Prenatal exposure to pesticides linked to gestational age and birthweight
Tags: May 2, 2012| Last updated:
Last updated: May 2, 2012
Despite increasing awareness of the potentially harmful effects of pesticides — volatile organic compounds, parabens and DEHP — on human health, these chemicals can still be found in consumer goods. Another example are organophosphates (OP), which are often used in insecticides, flea collars and pet shampoos. Severe OP poisoning can result in seizures and death; even limited exposure has been linked to significant developmental delays in children.
A 2012 study published in Environmental Health Perspectives, “Associations of Prenatal Exposure to Organophosphate Pesticide Metabolites with Gestational Age and Birthweight,” used data from 344 mother/child pairings in Cincinnati to measure the relationship between a child’s levels of prenatal OP pesticide exposure and her gestational age and birthweight. Study participants were adult women with household incomes between $55,000 and $85,000; the majority of participants were white (62%), married (68%) and between the ages of 25 and 35 (60%). The study was a joint effort by researchers at Emory University, Harvard University, Simon Fraser University, the Centers for Disease Control and Prevention, BC Children’s Hospital in Vancouver and Cincinnati Children’s Hospital Medical Center.
Key study findings include:
- “Prenatal urinary DAP [Dialkyl Phosphate] concentrations were associated with shortened gestation and reduced birthweight in this cohort, but the effects differed by race/ethnicity and … genotypes.”
- A 10-fold increase in OP pesticide concentrations in the mother was associated with a 0.5 week decrease in the infant’s gestational age. The same increase in maternal prenatal OP pesticide exposure is associated with a decline in birthweight of 151 grams (adjusted to account for changes in gestational age): “We found that maternal exposure to OP insecticides … was inversely associated with gestational age and birthweight.”
- The relationship between OP pesticide concentrations and gestational age was stronger for white newborns (-0.7 weeks) than for black newborns (-0.1 weeks). The authors note that “maternal race/ethnicity may also be acting as a proxy for a combination of conditions — socioeconomic factors, genetic susceptibility, psychological stressors, and environmental toxicants — only some of which were measured in our study.”
- “Diet and home pesticide use have been identified as important routes of exposure in non-agricultural populations, although [an earlier study] found that switching children from conventional to organic diets for several days reduced urinary OP metabolites to levels near or below the limit of detection, suggesting that diet was the primary source of exposure in that study population.”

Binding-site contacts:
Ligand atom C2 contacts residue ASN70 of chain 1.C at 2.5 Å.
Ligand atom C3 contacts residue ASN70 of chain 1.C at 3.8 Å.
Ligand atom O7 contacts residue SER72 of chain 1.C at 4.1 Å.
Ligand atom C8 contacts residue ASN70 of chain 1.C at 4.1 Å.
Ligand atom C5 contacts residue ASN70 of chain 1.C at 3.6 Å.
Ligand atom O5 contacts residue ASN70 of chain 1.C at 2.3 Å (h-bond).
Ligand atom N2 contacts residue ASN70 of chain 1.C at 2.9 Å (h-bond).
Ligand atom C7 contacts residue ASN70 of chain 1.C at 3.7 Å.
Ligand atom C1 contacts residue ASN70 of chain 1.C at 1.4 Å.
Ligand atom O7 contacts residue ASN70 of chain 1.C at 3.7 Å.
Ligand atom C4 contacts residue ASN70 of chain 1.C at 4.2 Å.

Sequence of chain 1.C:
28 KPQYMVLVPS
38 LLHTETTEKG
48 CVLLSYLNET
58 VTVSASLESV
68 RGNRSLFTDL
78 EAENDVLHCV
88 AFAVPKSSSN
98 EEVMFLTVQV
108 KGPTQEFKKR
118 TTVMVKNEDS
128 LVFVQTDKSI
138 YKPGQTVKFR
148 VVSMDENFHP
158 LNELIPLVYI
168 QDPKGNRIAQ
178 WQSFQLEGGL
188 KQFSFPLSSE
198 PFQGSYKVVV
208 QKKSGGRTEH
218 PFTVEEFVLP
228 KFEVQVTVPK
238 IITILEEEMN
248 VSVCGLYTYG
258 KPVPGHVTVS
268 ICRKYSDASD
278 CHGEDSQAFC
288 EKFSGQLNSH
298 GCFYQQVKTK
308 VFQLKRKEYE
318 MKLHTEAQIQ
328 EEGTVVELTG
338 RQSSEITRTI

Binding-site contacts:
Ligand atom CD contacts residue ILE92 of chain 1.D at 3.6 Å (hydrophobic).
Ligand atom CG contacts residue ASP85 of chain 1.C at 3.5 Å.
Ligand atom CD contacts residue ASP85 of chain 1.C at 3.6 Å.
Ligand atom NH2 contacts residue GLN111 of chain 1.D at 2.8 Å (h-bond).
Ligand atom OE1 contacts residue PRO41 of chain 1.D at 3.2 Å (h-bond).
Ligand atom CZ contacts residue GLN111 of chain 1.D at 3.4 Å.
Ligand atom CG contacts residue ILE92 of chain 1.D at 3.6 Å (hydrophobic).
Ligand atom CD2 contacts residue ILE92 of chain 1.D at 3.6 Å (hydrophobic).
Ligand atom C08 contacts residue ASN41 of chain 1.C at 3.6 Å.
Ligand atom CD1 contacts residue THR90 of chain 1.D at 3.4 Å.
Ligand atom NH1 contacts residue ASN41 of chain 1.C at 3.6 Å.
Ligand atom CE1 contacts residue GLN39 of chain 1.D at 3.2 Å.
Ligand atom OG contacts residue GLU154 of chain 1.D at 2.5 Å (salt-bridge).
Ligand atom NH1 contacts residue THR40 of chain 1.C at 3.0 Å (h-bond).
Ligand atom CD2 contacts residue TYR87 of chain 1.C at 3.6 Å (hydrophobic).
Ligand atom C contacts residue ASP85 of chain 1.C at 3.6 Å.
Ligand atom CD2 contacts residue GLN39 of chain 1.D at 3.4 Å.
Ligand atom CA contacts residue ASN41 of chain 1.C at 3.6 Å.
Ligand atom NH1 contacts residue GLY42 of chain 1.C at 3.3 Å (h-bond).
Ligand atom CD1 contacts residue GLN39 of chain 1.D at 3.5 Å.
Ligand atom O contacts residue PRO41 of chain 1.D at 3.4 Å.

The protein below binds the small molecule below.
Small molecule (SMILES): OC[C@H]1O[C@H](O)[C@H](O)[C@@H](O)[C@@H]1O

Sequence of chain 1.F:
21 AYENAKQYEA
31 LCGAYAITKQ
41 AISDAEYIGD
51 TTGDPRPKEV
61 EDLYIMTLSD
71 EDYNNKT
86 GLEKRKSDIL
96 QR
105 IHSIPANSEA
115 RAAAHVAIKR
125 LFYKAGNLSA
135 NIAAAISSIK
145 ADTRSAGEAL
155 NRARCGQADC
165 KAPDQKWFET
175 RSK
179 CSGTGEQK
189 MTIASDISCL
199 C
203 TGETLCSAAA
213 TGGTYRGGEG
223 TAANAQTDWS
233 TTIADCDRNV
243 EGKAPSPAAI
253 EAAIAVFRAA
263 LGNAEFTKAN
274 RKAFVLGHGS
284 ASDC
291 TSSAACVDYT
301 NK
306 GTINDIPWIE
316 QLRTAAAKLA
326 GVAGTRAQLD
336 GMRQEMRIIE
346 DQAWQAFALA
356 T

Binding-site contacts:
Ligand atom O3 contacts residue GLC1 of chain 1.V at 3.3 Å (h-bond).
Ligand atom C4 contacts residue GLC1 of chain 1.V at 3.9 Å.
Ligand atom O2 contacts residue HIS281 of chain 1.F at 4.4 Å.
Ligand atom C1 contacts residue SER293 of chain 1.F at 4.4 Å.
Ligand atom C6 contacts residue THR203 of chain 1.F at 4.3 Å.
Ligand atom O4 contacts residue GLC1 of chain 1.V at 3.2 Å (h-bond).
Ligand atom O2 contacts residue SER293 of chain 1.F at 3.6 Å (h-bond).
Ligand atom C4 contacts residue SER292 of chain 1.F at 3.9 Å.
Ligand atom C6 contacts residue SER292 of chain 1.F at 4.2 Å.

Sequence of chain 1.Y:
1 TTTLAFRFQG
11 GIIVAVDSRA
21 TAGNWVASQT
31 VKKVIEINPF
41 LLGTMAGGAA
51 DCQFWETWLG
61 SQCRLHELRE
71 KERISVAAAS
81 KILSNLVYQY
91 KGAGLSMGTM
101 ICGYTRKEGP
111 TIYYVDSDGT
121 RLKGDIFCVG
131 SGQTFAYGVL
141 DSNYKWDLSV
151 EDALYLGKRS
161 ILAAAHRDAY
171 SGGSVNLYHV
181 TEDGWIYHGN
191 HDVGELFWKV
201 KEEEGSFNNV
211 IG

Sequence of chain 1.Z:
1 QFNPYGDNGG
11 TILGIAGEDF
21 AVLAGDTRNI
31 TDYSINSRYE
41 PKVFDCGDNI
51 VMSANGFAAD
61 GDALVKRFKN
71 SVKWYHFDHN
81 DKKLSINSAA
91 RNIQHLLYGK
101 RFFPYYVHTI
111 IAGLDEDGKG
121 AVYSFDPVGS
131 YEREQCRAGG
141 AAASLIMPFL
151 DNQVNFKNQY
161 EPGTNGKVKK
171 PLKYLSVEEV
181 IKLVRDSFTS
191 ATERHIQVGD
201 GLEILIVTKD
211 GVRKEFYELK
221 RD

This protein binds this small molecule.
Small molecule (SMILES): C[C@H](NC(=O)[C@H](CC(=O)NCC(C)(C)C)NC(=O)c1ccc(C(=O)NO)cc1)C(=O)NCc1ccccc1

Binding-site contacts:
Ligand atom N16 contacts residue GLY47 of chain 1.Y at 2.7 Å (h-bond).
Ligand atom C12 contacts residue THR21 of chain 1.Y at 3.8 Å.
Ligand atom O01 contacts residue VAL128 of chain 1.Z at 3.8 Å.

The study’s authors conclude that “although their use in the United States has declined in recent years, exposures to organophosphate insecticides remain widespread.”
Tags: children, consumer affairs, pollution, parenting
Read the issue-related CBC News article titled "Common Pesticides Linked to Lower Birth Weights."
- What key insights from the study and article should reporters be aware of as they cover issues relating to pesticide exposure and public health?
- What are the study's key technical term(s)? Which ones need to be put into language a lay audience can understand?
- Do the study’s authors put the research into context and show how they are advancing the state of knowledge about the subject? If so, what did the previous research indicate?
- What is the study’s research method? If there are statistical results, how did the scholars arrive at them?
- Evaluate the study's limitations. (For example, are there weaknesses in the study's data or research design?)
- How could the findings be misreported or misinterpreted by a reporter? In other words, what are the difficulties in conveying the data accurately? Give an example of a faulty headline or story lead.
Newswriting and digital reporting assignments
- Write a lead, headline or nut graph based on the study.
- Spend 60 minutes exploring the issue by accessing sources of information other than the study. Write a lead (or headline or nut graph) based on the study but informed by the new information. Does the new information significantly change what one would write based on the study alone?
- Compose two Twitter messages of 140 characters or fewer accurately conveying the study’s findings to a general audience. Make sure to use appropriate hashtags.
- Choose several key quotations from the study and show how they would be set up and used in a brief blog post.
- Map out the structure for a 60-second video segment about the study. What combination of study findings and visual aids could be used?
- Find pictures and graphics that might run with a story about the study. If appropriate, also find two related videos to embed in an online posting. Be sure to evaluate the credibility and appropriateness of any materials you would aggregate and re-purpose.
Class discussion questions
- What is the study’s most important finding?
- Would members of the public intuitively understand the study’s findings? If not, what would be the most effective way to relate them?
- What kinds of knowledgeable sources you would interview to report the study in context?
- How could the study be “localized” and shown to have community implications?
- How might the study be explained through the stories of representative individuals? What kinds of people might a reporter feature to make such a story about the study come alive?
- What sorts of stories might be generated out of secondary information or ideas discussed in the study?